These ten values formed the foundation of the Washington Health Leadership Resolution calling on Washington leaders to “set aside special interests and partisan differences” and work together to design a health care system based on the values adopted at the Summit. [citation | title = Health summit draws local leaders | newspaper= [http://www.thedailyworld.com/ The Daily World ] | year=2003 |date = November 6, 2003] Signed by more than 250 Washington leaders including Washington Governor Gary Locke, Democratic and Republican state legislators and King County Executive Ron Sims, the Resolution and its Values lay the groundwork for the creation of the Healthiest State Campaign. [http://www.unitedhealthfoundation.org/ahr2006/2006ahr.pdf America's Health Rankings: A Call to Action for People & Their Communities ] , United Health Foundation, 2006]

The campaign

In order to educate and engage the people of Washington state on health issues, the Healthiest State in the Nation Campaign was created as a long-term civic engagement effort. Using the United Health Foundation’s America’s Health Rankings model as a guide, the Healthiest State Campaign was developed around six action areas, each with two health measures used in determining the state’s health rank. The campaign aimed to improve these areas through civic engagement all the while emphasizing the importance of both personal responsibility and collective action in making Washington the Healthiest State.

Healthiest State Campaign's launch and beyond

On September 18, 2004, Washington Governor Gary Locke helped launch the Healthiest State in the Nation Campaign, proclaiming the date “Washington Health Day.” With the launch, the entirety of Washington’s Congressional Delegation became the first official endorsers of the campaign. [http://www.unitedhealthfoundation.org/ahr2006/2006ahr.pdf America's Health Rankings: A Call to Action for People & Their Communities ] , United Health Foundation, 2006]

In 2005, WHF developed a web data system to more effectively engage the Washington public in the Healthiest State Campaign. The newly developed system played a prominent role in the first Governor’s Health Bowl, a statewide event sponsored by WHF and led by Washington’s new Governor, Christine Gregoire. [http://www.unitedhealthfoundation.org/ahr2006/2006ahr.pdf America's Health Rankings: A Call to Action for People & Their Communities ] , United Health Foundation, 2006]

The event was kicked off by Governor Christine Gregoire’s challenge to the Washington state public to earn One Million Miles of health. More than 17,000 individuals, 300 organizations and 115 schools took on the challenge by logging their miles of physical activity at WHF’s website. [http://www.unitedhealthfoundation.org/ahr2006/2006ahr.pdf America's Health Rankings: A Call to Action for People & Their Communities ] , United Health Foundation, 2006] The campaign website at HealthiestState.org also awarded additional points to those who correctly answered questions about health systems in Washington. That year, Washington state moved up one from 15th to 14th in the 2005 edition of America’s Health Rankings. [ [http://www.unitedhealthfoundation.org/shr2005/ahr05_email.pdf America's Health Rankings: A Call to Action for People & Their Communities ] , United Health Foundation, 2005]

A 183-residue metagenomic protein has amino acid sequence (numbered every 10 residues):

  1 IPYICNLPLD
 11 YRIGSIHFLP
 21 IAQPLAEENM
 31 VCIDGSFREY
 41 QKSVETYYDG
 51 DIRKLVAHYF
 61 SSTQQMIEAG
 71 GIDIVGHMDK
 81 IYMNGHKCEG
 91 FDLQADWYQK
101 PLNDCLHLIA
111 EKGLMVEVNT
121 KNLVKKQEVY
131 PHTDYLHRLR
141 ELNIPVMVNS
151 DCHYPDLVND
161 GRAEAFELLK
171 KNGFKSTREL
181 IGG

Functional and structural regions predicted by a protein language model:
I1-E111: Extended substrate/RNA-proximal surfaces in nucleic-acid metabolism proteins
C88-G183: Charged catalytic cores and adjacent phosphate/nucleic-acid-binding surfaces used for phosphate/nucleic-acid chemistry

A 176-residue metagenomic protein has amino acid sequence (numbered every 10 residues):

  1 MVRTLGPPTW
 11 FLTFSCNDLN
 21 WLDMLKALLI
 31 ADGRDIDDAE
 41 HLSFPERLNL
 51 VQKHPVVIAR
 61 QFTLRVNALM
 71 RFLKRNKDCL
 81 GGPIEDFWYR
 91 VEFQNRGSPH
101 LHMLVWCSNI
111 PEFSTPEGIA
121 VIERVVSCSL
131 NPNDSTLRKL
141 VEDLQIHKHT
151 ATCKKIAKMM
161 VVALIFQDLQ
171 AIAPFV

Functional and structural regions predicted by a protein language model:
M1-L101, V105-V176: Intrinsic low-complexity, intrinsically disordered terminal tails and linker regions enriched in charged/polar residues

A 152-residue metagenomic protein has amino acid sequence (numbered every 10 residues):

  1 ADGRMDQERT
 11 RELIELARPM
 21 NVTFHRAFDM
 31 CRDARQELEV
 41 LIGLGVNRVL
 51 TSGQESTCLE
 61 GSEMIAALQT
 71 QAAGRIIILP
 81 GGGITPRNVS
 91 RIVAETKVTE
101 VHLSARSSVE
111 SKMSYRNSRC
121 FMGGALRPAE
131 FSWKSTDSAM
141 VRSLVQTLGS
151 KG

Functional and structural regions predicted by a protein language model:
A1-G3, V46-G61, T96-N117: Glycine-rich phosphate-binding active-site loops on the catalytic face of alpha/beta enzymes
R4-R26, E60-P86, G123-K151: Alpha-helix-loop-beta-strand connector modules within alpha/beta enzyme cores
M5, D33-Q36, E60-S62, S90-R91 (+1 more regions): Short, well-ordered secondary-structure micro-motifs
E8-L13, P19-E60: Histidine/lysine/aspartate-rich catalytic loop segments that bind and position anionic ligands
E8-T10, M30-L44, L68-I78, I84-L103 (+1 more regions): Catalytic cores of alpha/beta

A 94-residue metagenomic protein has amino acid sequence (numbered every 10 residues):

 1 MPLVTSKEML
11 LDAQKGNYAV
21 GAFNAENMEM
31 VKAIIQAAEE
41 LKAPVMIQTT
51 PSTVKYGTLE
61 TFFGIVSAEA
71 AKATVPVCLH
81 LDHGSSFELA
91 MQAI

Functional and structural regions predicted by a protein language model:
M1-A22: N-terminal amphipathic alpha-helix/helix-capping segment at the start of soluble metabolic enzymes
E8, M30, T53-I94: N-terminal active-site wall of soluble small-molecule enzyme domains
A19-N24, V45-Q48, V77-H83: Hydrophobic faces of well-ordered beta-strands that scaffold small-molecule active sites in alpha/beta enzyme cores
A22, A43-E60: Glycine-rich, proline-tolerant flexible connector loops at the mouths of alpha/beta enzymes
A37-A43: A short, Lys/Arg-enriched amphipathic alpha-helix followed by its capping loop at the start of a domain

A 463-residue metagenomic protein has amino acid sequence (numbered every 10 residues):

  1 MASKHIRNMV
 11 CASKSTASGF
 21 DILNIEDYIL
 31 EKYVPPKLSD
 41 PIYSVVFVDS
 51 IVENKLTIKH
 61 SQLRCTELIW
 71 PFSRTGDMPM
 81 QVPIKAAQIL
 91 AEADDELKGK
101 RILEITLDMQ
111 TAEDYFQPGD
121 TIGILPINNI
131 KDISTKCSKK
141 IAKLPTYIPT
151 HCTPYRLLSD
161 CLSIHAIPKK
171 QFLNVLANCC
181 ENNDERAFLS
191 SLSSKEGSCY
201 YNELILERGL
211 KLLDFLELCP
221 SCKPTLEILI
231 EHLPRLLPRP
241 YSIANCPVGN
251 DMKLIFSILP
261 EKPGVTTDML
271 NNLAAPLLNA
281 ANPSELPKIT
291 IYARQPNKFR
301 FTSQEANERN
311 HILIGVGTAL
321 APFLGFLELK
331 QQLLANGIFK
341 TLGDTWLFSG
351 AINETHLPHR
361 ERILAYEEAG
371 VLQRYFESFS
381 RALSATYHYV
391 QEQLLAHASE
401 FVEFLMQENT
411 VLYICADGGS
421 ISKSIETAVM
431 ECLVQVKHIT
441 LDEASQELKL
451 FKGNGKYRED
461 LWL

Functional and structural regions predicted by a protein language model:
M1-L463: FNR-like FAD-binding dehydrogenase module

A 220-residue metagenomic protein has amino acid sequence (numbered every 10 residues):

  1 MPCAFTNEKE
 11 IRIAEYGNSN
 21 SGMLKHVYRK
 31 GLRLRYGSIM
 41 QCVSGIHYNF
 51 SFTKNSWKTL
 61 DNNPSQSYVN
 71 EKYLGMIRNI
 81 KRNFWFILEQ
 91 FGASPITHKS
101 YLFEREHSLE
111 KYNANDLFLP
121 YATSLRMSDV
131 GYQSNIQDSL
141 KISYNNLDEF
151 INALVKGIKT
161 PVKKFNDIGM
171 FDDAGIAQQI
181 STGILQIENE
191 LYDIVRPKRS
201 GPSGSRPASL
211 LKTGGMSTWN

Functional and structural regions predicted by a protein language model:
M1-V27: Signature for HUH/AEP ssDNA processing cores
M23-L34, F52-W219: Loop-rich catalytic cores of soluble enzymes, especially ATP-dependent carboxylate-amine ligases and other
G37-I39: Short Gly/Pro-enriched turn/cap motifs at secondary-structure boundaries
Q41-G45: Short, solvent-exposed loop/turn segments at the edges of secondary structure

2005 also marked the launch of the Healthiest State Campaign’s quarterly magazine, thrive!. Distributed through the state’s Health Care Authority in libraries, universities, schools and hospitals, the magazine’s circulation at its launch was 150,000 statewide. thrive! provides readers with resources and ideas to “encourage healthier lifestyles and systems” as well as highlighting the success stories of those impacting Washington health. Past issues have featured local celebrities like Suzy Preston, a winner on NBC’s The Biggest Loser and Seattle Seahawk Shaun Alexander. [http://www.unitedhealthfoundation.org/ahr2006/2006ahr.pdf America's Health Rankings: A Call to Action for People & Their Communities ] , United Health Foundation, 2006]

The campaign began to actively embark upon the political and policy aspects of health in 2006, developing a Healthiest State priority list and working with the Washington State Legislature to produce laws and policies to improve Washington health. [http://www.unitedhealthfoundation.org/ahr2006/2006ahr.pdf America's Health Rankings: A Call to Action for People & Their Communities ] , United Health Foundation, 2006] In order to streamline the action in all realms of the campaign, WHF released the 2006 Report Card on Washington’s Health, assessing Washington’s rank in 18 health measures and outcomes which were heavily derived from America’s Health Rankings. [ [http://whf.org/HSIN/Outcomes.aspx, Washington Health Foundation - Outcomes and Measures ] ]